Producer Cameron Mackintosh has a deep love for Les Misérables, his English adaptation of the original 1980 French musical. Of course, that original musical was an adaptation of its own, drawing its greatness and inspiration from Victor Hugo’s 1862 novel. Despite the age of both the musical and its source material, Les Mis has proven that it stands the test of time. Whether that’s a testament to the greatness of the novel, Mackintosh’s passion, the timeless themes, or, most likely, a combination of all of these factors, one thing remains immutable: Les Misérables is a powerful show that challenges perceptions, causes thought, and inspires much-deserved devotion. These truths couldn’t be more evident in the current touring production, onstage now at the Durham Performing Arts Center (DPAC).
Masterfully directed by Laurence Connor and James Powell, this iteration of Les Mis prioritizes clarity and simplicity. While the story of one-time prisoner Jean Valjean (Nick Cartell) takes place long ago—starting in 1815 to be exact—, its truths know no constraints. The central message is that grace, kindness, and belief can transform even the hardest of hearts and that humanity must always take precedence over legality. These ideals come through loud and clear thanks to streamlined staging, adept direction, and dynamic performances.
Claude-Michel Schonberg’s haunting, unforgettable music, made more complete with new orchestrations by Stephen Metcalfe, Christopher Jahnke, and Stephen Brooker, perfectly sets every scene and helps immerse viewers in the harsh 19th century French world that is not so different from our own. Clearly touching on themes as pressing and contemporary as sexual harassment, poverty, and the predatory, damning nature of the criminal justice system, this production upholds the script’s relevance and highlights its modern-day connections.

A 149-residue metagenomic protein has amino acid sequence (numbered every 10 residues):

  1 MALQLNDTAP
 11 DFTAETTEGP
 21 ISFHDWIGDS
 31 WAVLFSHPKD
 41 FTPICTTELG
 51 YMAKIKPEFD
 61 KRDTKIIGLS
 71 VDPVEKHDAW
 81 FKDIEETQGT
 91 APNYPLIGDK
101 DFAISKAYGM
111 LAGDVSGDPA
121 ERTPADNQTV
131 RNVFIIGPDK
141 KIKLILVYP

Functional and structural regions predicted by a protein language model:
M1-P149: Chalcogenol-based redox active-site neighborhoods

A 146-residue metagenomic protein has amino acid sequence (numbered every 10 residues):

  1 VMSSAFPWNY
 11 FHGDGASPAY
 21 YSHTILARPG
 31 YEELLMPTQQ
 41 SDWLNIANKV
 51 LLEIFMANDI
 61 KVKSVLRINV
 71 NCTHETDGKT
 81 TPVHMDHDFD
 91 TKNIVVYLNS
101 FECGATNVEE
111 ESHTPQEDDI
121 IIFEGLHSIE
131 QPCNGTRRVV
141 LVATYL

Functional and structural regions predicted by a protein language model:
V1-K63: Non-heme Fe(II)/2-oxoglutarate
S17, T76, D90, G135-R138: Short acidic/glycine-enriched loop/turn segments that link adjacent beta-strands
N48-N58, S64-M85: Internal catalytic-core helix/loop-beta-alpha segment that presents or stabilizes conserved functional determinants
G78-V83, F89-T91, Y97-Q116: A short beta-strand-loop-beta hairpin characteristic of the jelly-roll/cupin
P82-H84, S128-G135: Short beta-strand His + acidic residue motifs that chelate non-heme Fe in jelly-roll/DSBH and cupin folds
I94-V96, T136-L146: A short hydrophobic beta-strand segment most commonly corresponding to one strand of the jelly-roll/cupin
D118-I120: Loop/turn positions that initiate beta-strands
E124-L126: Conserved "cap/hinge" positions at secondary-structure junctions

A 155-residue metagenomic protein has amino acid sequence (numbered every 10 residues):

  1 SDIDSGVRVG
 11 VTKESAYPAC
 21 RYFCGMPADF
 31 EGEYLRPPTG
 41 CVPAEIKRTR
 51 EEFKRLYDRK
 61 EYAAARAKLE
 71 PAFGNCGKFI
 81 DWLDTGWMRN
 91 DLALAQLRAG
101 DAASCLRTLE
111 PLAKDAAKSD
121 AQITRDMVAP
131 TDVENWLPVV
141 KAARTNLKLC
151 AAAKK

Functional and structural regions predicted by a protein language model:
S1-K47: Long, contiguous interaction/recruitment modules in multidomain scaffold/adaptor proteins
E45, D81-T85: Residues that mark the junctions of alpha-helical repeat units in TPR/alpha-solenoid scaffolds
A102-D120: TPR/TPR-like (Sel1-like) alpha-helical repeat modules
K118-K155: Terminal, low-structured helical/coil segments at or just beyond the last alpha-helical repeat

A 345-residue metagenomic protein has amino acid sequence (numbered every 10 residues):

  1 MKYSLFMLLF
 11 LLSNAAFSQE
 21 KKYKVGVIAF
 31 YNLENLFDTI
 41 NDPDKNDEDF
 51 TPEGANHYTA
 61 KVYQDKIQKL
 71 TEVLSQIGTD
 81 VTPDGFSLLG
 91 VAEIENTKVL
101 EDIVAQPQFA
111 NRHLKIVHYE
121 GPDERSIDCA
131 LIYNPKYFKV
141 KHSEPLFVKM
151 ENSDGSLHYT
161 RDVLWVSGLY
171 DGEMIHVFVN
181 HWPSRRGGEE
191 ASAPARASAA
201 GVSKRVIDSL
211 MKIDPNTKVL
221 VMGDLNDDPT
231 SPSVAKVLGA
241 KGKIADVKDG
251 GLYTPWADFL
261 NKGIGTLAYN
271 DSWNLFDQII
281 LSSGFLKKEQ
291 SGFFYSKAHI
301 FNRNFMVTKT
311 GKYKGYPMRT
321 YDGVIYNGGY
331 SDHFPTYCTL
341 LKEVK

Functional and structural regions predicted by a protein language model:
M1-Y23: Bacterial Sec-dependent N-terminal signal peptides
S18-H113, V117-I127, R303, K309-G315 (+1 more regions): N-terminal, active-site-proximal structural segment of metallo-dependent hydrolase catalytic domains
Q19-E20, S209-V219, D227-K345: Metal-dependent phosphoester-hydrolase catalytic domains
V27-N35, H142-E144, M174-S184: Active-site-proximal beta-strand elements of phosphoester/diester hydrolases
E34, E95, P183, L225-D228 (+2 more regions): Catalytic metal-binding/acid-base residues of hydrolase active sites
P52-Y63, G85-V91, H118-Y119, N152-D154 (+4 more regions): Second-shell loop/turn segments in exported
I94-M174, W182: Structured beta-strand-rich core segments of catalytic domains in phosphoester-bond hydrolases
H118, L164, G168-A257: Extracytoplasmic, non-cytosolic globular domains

Even moments of lightness, such as “Master of the House,” don’t feel contrived here. Instead, they are juxtaposed against purposefully lewd, bawdy choreography to highlight the issues that linger above the onstage humor. A similar concept is evident in “Lovely Ladies” and effectively asks viewers to question these “silly” moments they may have glossed over in previous viewings.
At the heart of these and the many other powerful moments in the show, however, are the incredibly gifted cast members. Haley Dortch is an indomitable Fantine who evokes both personal sympathy and systemic outrage through her strong, sure musical voice. Every second of “I Dreamed a Dream” paints a painful reality.
In a more enigmatic turn, Preston Truman Boyd creates an almost redeemable Javert. Other star turns include petite Vivian Atencio as a sweet-voiced, pint-sized Little Cosette, Gregory Lee Rodriguez as a hopeful Marius, and a hilarious Eden Mau as the Innkeeper’s Wife. She is matched in humor only by her onstage counterpart, Benjamin H. Moore as the Innkeeper. Of course, none of these characterizations would be complete without Cartell’s Valjean. The actor deftly portrays every transition, every kindness, and every heartbreak that makes Valjean so pivotal.
As the dense story moves toward its inevitable but not-without-hope end, viewers are swept up and away by this magical combination of music, lighting, sound, costume, and story. It’s impossible not to feel both transported and transformed by this production, a quality that enables it to hearken back to its roots while still bringing something new and worthwhile to the table.
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